Stage seven of Erikson’s development theory looks at the middle aged adult, ages 35 to 55 or 65. Erikson calls stag the generativity vs. self absorption or stagnation –care stage. Erikson (1968) views generativity as “primarily the concern in establishing and quiding the next generation. ” Individuals have the desire to feel as if they have offered something productive to society, this either through their career or with the choices that they have made in life. They start to experiences changes that they were building toward but were not quite prepared for, such as children and the changing of careers.
This is the stage that I am currently in with my life. I find myself as a thirty five year divorcee, with two minor children, and the desire to make a change in my life. I am reevaluating what was important to me and I am finding that, my life is truly not over. I made the decision to return to school even with all of my fears and I am working toward making myself into a person that I like. I am leaning more toward my religion and I am finding that there is still room for growth even at thirty five. The last stage of Erikson’s development theory is the eighth stage, late adulthood.
This stage covers the age of 55 orl 65 until death. According to Erikson (1968) much in life is preparing for the late adult stage. This is when we put everything into perspective and determine if we are satisfied with the life that we lived or we question the decisions that we made and we ask the question, “was it worth it”. I have yet to reach this stage in my life but I pray that when I look back, I can say, “yes, it was all worth it. ” Kohlberg’s Six Stages and Three Levels of Moral Development Lawrence Kohlberg was a developmental psychologist whose work was primarily influenced by Jean Piaget and John Dewey.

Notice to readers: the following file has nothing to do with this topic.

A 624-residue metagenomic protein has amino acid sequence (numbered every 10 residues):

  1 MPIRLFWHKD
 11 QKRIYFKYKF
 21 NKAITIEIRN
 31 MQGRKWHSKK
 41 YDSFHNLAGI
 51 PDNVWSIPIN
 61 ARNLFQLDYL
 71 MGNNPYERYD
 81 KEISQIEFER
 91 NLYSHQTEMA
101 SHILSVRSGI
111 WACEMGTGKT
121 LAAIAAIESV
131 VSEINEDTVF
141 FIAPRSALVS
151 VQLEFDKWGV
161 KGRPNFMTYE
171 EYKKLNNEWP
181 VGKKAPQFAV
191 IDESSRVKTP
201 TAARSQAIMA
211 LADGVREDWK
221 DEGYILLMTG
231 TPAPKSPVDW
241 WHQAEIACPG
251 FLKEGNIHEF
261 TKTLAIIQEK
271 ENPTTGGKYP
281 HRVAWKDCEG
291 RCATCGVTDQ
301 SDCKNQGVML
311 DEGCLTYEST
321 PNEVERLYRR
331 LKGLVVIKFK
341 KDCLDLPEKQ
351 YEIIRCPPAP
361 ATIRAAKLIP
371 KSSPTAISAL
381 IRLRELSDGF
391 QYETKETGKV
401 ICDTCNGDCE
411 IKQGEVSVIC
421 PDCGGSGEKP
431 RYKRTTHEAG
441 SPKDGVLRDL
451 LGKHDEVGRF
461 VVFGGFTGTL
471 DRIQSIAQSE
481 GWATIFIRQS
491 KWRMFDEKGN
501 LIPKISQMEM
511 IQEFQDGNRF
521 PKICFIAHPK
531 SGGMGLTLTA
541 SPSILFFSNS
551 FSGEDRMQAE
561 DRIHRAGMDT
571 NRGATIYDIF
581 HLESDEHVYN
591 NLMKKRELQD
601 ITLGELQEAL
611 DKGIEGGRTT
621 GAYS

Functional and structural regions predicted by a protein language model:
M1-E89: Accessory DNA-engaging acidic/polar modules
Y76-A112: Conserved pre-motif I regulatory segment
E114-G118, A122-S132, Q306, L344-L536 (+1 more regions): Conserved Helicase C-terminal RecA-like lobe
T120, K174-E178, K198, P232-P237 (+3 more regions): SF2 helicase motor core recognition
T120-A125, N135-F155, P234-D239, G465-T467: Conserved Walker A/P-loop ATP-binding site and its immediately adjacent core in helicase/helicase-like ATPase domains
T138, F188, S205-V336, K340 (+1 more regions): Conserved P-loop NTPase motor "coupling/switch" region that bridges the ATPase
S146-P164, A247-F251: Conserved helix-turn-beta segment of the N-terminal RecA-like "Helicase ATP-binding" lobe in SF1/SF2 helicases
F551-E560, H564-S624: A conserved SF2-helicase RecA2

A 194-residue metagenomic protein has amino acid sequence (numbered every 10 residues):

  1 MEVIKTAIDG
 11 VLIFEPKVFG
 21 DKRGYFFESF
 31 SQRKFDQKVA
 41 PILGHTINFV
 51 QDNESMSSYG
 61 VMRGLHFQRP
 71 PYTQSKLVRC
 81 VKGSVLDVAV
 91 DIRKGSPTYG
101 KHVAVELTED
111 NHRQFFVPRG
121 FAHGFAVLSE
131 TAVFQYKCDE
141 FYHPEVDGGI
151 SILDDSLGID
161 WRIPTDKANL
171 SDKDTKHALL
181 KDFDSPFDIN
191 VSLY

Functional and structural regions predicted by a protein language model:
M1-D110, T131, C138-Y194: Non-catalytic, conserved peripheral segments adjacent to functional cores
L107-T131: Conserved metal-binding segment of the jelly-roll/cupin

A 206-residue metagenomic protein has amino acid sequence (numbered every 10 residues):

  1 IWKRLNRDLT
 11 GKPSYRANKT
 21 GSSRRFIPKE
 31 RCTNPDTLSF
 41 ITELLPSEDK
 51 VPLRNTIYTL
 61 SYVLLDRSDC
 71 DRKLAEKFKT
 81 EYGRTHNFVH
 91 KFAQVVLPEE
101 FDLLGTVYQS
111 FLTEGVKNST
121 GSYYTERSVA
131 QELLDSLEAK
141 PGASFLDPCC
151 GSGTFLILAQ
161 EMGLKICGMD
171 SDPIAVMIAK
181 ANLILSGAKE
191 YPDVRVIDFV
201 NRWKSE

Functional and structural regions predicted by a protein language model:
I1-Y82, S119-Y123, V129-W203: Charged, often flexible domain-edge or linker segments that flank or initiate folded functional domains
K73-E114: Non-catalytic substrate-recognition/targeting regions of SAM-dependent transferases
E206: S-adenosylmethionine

Kohlberg researched the development of moral reasoning by studying differences in children’s reasoning about moral dilemmas. Kohlberg developed six stages to explain his theory of moral develop in children and grouped these stages into three different levels. Kohlberg’s first level it is preconventional. This covers stages one and two. During these stages children are seeking to determine the issues of obedience and punishment orientation where they ask themselves, “How can I avoid punishment? ” and self-interest orientation where they ask, “What is in it for me? (Crain 1965). During this time in my life, I had little care for the feelings of others. My main concern was whether I could do something and get away with it or if I did do something, what would I can from it. I did not have any thought toward the feelings of others. This was what I would call my selfish stage. Everything was all about me. Level two of Kohlberg’s theory, conventional, focused on level stages three and four. These are stages where individuals dealt with interpersonal accord and conformity and authority and social-order maintaining orientation.
It is during this stage that according to Kohlberg, children start to enter their teenage years and start to believe that people should live up to the expectations of the family and the community and behave in “good” ways. Good behavior means having good motives and interpersonal feelings such as love, empathy, trust, and concern for others (Crain, 1985). It was during this time in my life where I started to actually see that other people had feels and that my actions could affect others as well as myself.
Level three of Kohlberg’s theory, post conventional, looks at stage five and six. These stages consist of the ideas of social contract orientation and universal ethical principles. De Vries and Walker (1981) states postconventional morality depends primarily on changes in the structure of thought, rather than on an increase in the individual’s knowledge of cultural values. Basically this is saying that Kohlberg’s theory gives us an idea of how an individual thinks, but not what a individuals thinks about any given matter (Crandell, et al, 2012).
It is during this level and these stages where individuals start to see the rights of others and want to see society work together as a whole. In stage six, Kohlberg’s theory states that there should be justice for all (Crain, 1985). This is the overall theory that I have developed for my own life. I want what is best for all individuals but my hope is that there is no divide and that there is equal justice for all citizens. Conclusion In conclusion, the works of both Erik Erikson and